Served in the UNION ARMY during the CIVIL WAR for the State of Minnesota.

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03 Sep 1864 1
Fort Rice 1

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Capt. Fisk's Expedition.

Fort Rice

Capt Fisk Expedition - Casualty

St. Cloud Democrat., October 13, 1864, Image 2

Capt. Fisk's Expedition.
The Situation when Messengers left tor Fort Rice


[The following letter though giving no later details than the letters, we have published from Fort Rice, will be read with interest, giving as it does the situation of Captain Fisk's little party when the messengers left for assistance. – ED PRESS

BATTLE FIELD, Sept. 6,1864
Circumstances would not admit of my writing you from Fort Rice, but I take the first opportunity to give you an account of our true position. We left Fort Rice with an escort of fifty, men only. We had a pleasant march Until the 3d instant, when we were attacked by about two or three hundred red skins We lost and buried that day two of our men and tour of the Cavalry scouts, besides four wounded. The next day and today we have fought them, marching all the time, until Captain Fisk halted the train and threw up entrenchments, rifle-pits, etc., and this evening sends fifteen men back to Fort Rice for reinforcements.

We have only had one man wounded by them since the first attack, but have taken several scalps and four or five ponies. We have given them more than they bargained for today.
Capt. Fisk, Lieut, Johnson, and in fact his whole party, are all right. We are bound to go to Idaho or die. I will give you full and correct detail when I get there.

As I write there are Indians coursing around our camp, but we are good for them.  

The names of the' members of our party who were killed on the 3d were, Louis Neade of St. Anthony Walter Grimes of St. Paul, formerly of White Bear, and Walter Fewer of St Anthony.

Our wounded are Jefferson Dilleto, severely, and Albert Libby of Anoka, slightly. They are both doing well. The names of those killed in the cavalry escort I do not know and cannot learn at this time.

Mrs. W. K. Leonard of Anoka, deserves great credit for her services rendered in attending to our wounded. She is truly a noble woman.

Joseph Delany is all right as yet Your correspondent has the peculiar felicity of knowing that he has picked off two red skins, but the opportunity to continue this amusement seems likely to be presented longer than will be agreeable. I can see the red devils now on every surrounding hill. You must not believe all the frightful stories you will hear about us. I must close this hasty communication as the couriers are about to start for Fort Rice. G. W. M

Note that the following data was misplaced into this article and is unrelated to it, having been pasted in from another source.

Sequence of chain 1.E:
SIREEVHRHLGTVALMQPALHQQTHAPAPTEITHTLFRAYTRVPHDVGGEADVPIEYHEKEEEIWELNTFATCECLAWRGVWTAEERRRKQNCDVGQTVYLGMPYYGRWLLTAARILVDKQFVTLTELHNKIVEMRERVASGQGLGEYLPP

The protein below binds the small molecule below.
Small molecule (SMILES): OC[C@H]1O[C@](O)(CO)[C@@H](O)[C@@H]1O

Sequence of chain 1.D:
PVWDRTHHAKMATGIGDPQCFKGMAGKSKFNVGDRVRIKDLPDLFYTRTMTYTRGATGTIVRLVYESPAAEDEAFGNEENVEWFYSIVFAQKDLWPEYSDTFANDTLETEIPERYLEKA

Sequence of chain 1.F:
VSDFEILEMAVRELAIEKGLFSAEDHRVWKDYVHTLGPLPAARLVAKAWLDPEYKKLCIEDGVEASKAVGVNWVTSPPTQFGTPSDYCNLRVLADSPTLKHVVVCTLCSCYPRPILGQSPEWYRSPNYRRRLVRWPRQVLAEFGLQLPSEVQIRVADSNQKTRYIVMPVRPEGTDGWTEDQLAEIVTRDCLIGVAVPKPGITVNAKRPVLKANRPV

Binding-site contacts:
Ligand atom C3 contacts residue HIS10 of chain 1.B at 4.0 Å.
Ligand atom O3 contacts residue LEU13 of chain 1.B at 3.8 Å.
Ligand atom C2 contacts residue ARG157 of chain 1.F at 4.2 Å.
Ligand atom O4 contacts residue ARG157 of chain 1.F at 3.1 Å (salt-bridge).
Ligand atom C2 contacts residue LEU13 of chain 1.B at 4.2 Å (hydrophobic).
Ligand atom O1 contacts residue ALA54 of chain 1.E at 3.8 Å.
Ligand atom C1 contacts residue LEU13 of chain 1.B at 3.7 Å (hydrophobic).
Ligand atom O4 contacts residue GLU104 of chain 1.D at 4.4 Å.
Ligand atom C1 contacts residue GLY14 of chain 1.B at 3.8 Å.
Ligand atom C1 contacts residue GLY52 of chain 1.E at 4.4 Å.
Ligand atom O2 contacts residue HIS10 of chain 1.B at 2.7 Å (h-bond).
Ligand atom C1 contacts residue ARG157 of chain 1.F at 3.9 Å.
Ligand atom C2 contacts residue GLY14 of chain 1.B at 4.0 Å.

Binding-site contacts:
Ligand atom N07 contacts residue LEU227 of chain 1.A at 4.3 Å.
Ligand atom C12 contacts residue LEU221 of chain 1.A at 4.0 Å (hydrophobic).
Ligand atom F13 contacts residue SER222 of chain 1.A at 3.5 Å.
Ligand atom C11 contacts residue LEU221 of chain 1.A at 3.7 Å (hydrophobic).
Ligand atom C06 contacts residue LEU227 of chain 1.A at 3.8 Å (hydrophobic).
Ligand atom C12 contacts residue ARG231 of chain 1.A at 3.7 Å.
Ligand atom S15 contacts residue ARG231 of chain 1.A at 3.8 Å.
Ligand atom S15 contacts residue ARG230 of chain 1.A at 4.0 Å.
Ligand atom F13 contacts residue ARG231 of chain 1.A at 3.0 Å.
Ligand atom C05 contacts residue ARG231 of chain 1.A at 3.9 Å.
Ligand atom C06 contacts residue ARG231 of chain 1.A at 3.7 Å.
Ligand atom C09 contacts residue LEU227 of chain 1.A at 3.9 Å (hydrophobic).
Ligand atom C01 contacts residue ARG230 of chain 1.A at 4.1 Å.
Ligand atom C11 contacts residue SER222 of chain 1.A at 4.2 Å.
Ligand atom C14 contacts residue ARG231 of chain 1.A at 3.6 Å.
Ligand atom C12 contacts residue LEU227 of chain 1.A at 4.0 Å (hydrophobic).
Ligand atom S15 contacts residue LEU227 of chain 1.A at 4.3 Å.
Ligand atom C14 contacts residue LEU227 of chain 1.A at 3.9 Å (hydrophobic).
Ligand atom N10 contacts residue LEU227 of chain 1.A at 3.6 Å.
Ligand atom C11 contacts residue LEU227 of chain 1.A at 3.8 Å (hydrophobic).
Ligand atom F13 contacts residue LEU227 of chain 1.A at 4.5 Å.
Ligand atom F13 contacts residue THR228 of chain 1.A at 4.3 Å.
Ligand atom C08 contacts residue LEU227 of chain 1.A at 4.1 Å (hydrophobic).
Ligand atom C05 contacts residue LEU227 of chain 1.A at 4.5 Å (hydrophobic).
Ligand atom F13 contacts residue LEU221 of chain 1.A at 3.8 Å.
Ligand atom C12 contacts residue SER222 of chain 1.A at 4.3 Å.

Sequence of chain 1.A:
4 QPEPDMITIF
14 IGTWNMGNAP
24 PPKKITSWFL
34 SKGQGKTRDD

Fisk's Expedition

Early History of North Dakota p305.PNG
2 images


Captain Fisk's party left Fort Rice August 23, 1864. The battle of Red Buttes, as the attack on Capt. James L. Fisk's expedition was called, occurred September 2, 1864.

When 160 miles west of Fort Rice and 22 miles east of the Bad Lands near Dickinson, one of the wagons met with an accident. Two men and one wagon were left to assist the man with the overturned wagon ; also a guard of nine soldiers. Another man of the immigrant party had returned to the dinner camp to recover a lost revolver. Of this party eight were killed and four afterward died of wounds. One escaped through being sent to warn the train, which corralled, and a party was sent to their defense. The fight continued until sunset. One of the defenders, Jefferson Dilts, being more reckless than the rest, and who was mortally wounded, was credited with having killed eleven Indians, and many others were known to have been killed.

The immigrants lost in this affair one wagon loaded with liquors and cigars. and one containing among other things 4,000 cartridges for carbines and several carbines and muskets, and they also "lost" a box of poisoned hard bread. The corral was formed in low ground and six of the dead that were recovered were buried that night by lantern light.

A terrific thunderstorm occurred that night and water next morning was from one to three feet deep in their camp. As they moved next morning they were surrounded by drunken Indians, some smoking cigars, some of the Indians being reckless in their intoxicated condition. The train moved about two miles and again corralled.

Moving out the next morning, they were surrounded by a much stronger and more desperate force which attacked on both sides of the train. Reaching suitable ground, the train corralled and fortified, building breastworks of sod about six feet in height and large enough to enclose the entire train, and made ready for a siege which continued sixteen days before relief came. The next day they were again surrounded by a force of from three to five hundred Indians, but the mountain howitzer in the fort kept them at a respectful distance and no further casualties occurred.

That night Lieutenant Smith with thirteen men returned to Fort Rice for reinforcements which were, it will be seen, promptly sent by General Sully.

The men of Fisk's party who were killed were Louis Nudick, who went back for his revolver; Walter Grimes and Walter Fewer, teamsters; and the wounded, Jefferson Dilts and Albert Libby. Six soldiers were also killed and four wounded. The fort was called Fort Dilts, in honor of Jefferson Dilts, the wounded scout who died of his wounds and was buried under its walls. A spring was found near the fort, which furnished an abundance of water.


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